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Generation of Knowledge for Reproductive Health Technologies: Constraints on Social and Behavioral Research


  • The authors wish to thank reviewers for their insights and advice. The opinions expressed in this article do not necessarily reflect the policies of Family Health International or the University of Florida.

*Correspondence concerning this article should be addressed to Cynthia Woodsong, P.O. Box 13950, Research Triangle Park, North Carolina, 27709 [e-mail:].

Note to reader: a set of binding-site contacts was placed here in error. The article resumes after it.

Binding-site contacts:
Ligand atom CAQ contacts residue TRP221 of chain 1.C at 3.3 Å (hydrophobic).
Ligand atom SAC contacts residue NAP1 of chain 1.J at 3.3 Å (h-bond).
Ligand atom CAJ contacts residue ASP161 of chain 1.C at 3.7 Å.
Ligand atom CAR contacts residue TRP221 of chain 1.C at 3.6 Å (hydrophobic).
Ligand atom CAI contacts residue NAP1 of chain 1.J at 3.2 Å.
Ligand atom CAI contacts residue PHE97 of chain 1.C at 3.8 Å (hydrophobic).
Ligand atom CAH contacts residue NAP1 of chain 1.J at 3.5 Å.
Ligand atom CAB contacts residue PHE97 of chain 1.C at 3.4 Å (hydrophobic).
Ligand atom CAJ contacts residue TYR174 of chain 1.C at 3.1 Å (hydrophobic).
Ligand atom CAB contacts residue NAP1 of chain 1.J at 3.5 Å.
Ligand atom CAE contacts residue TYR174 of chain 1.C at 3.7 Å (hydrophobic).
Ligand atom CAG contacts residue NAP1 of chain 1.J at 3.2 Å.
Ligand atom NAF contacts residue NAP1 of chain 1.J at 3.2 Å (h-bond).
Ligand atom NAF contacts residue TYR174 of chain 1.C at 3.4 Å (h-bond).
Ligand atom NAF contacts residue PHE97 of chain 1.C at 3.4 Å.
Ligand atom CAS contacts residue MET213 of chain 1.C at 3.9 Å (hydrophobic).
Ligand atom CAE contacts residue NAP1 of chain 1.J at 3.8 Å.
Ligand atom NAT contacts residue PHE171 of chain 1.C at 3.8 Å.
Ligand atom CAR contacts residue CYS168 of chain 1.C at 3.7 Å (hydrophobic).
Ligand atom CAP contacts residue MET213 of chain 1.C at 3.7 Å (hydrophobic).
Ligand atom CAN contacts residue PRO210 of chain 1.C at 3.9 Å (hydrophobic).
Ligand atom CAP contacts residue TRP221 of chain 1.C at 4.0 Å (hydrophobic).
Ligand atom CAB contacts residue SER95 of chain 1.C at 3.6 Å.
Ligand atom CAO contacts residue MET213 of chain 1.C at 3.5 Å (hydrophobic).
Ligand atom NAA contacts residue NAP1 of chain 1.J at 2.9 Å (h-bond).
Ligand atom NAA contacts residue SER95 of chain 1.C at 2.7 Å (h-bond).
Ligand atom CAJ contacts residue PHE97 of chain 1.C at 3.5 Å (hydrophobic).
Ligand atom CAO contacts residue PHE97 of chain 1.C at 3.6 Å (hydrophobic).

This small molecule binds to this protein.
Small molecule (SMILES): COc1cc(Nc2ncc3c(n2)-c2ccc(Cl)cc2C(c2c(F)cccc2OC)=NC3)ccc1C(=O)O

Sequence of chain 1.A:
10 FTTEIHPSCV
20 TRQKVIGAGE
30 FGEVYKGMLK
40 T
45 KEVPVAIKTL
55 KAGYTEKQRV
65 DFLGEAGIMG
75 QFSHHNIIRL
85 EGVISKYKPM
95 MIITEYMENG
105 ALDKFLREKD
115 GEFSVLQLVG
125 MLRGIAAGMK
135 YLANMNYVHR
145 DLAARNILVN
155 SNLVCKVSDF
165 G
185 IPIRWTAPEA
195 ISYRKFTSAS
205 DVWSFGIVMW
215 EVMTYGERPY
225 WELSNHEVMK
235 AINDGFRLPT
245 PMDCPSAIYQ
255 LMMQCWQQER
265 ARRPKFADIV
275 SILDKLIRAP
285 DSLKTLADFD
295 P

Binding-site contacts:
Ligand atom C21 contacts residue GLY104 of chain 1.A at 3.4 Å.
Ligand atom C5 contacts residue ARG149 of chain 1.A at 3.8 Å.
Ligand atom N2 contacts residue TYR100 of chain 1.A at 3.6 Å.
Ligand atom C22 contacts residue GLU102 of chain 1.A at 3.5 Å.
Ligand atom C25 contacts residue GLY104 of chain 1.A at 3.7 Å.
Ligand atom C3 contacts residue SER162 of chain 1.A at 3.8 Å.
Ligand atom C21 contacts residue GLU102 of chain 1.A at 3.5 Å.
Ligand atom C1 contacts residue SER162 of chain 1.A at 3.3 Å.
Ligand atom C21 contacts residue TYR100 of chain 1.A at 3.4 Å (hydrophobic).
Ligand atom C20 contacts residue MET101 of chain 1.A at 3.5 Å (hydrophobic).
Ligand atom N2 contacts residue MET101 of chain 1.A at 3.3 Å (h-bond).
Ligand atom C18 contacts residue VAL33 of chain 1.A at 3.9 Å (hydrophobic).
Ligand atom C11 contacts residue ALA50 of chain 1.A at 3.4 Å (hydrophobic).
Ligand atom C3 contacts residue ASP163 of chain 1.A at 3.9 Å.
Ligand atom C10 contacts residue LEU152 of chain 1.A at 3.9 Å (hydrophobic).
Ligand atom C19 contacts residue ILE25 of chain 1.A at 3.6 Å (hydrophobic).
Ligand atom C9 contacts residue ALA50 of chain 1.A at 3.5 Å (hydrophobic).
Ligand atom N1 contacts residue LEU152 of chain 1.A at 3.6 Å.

Advances in new reproductive health technologies have surfaced an array of social and behavioral issues regarding decision-making and use of these technologies, underscoring the need for research on such topics as reproductive health decision-making, sexual practices, and norms and values for childbearing and family formation. Using topical microbicides as an example of a new method to prevent Sexually Transmitted infections (STIs), Human Immunodeficiency Virus (HIV) and/or pregnancy, we focus on gaps in information to inform reproductive health decision-making, noting in particular the discrepancies between data on clinical efficacy and typical use-effectiveness. Constraints on government and private sector support for research, particularly research on aspects of sexual behavior, contribute to problems with the availability of information for decision-making about use of reproductive health technologies.